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Follow-Up

The patient was assessed after 5 and 10 weeks after surgery, and radiographs of the fracture site were obtained ([Fig. 5A, B]). After 5 weeks after surgery, the patient was free of symptoms during functional activity and upon clinical examination. Return to competitive sport was permitted. After 10 weeks after surgery, radiographs demonstrated complete fracture consolidation, and the patient was free of symptoms during competitive sport and upon clinical examination. The patient was equipped with a varus unloading orthotic insert to reduce the risk of fracture recurrence. Hardware removal was not indicated.

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Fig. 5 (A) Five weeks after surgery. (B) Ten weeks after surgery.

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Discussion

Intramedullary screw fixation of proximal fifth metatarsal fractures is a relatively facile surgical procedure. Fracture fixation is ensured avoiding open reduction, which may compromise blood supply to the fifth metatarsal. Early postoperative weight-bearing and subsequently rapid return to competitive sport is enabled, which is of great significance for elite athletes. The use of a standard size screw is not advisable as it needs to be adapted to individual anatomical characteristics of the fifth metatarsal. However, an intramedullary screw fitting tightly may be of paramount importance. Although rarely in comparison to conservative treatment, nonunions, delayed unions, and refracture continue to be reported following intramedullary screw fixation and seem to be related to high patient BMI and the use of undersized screws, as well as early postoperative weight-bearing. Nonweight-bearing in a posterior splint for 2 weeks after surgery has been advised by many experts. Return to normal activity is usually achieved after 4 to 6 weeks. However, it must be based upon the absence of pain upon clinical examination and during functional activities. Hindfoot varus and pes cavus may potentiate cyclic stress on the fifth metatarsal, favoring the incidence of a stress fracture. Thus, a thorough clinical examination addressing foot alignment abnormalities is crucial as a varus unloading (lateral hindfoot and forefoot posting) orthotic insert may reduce the risk of complications such as fracture recurrence. Distinguishing acute fractures from stress fractures may be difficult and confusing. Furthermore, it is controversially discussed to what extend a precise distinction of acute fractures and stress fractures is generally indicated, as treatment protocols are identical, showing equivalent outcomes.[8] Additionally, the term Jones fracture is used controversially. Sir Robert Jones originally described the fracture in 1902, after self-sustaining the injury while dancing. In 1987, Lehman et al[6] proposed a classification of proximal fifth metatarsal fractures distal to the tuberosity based upon radiographic criteria, which may determine treatment strategy. Type I fractures with the absence of intramedullary sclerosis have high healing potential and may be treated conservatively. Type II fractures with widening, periosteal reaction, and/or intramedullary sclerosis represent delayed unions and may eventually heal when treated conservatively. However, surgery is preferred in active patients. Type III fractures with complete sclerosis at the fracture line represent a pseudarthrosis, and surgery is usually indicated. In 1995, Dameron and Quill proposed a classification based upon anatomical fracture location ([Fig. 1]). A consensus regarding diagnosis, classification, pathomechanism, and treatment of proximal fifth metatarsal fractures is yet to be found. However, clinical findings such as varus hindfoot alignment and pes cavus may represent underestimated factors concerning fracture prognosis and should be addressed.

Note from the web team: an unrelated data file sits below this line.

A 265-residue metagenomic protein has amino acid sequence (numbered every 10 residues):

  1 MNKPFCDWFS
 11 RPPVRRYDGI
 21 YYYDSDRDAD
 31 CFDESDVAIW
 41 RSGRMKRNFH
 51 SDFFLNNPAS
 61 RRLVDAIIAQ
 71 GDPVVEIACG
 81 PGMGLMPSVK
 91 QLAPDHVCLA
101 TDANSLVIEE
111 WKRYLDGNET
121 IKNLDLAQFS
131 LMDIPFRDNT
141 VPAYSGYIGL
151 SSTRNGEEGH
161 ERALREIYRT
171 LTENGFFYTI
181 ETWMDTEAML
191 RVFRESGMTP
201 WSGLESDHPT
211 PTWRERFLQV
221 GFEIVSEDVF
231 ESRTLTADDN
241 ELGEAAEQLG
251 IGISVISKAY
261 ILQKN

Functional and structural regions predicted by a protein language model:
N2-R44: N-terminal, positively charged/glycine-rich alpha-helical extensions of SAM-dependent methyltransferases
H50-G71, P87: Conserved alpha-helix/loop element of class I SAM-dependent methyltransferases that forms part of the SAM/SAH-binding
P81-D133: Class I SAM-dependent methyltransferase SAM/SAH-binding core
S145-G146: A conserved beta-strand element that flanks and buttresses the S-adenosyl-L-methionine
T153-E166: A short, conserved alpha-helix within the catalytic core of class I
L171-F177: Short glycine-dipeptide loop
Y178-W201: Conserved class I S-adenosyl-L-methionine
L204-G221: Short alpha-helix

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No conflict of interest has been declared by the author(s).

Disclosures

None


Address for correspondence

Steffen Sauer, MD
Department of Orthopaedic Surgery and Sports Medicine, Aarhus University Hospital
Norrebrogade 44, DK-8000 Aarhus
Denmark   


Zoom Image
Fig. 1 Anatomical division of the proximal aspect of the fifth metatarsal into three zones. 1, Styloid avulsion fracture (metatarsocuboid joint); 2, Jones fracture (metaphyseal–diaphyseal junction); 3, diaphyseal stress fracture.
Zoom Image
Fig. 2 Transverse stress fracture.
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Fig. 3 (A) Peek-a-boo heel sign. (B) Hindfoot varus alignment.
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Fig. 4 Immediately after surgery.
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Fig. 5 (A) Five weeks after surgery. (B) Ten weeks after surgery.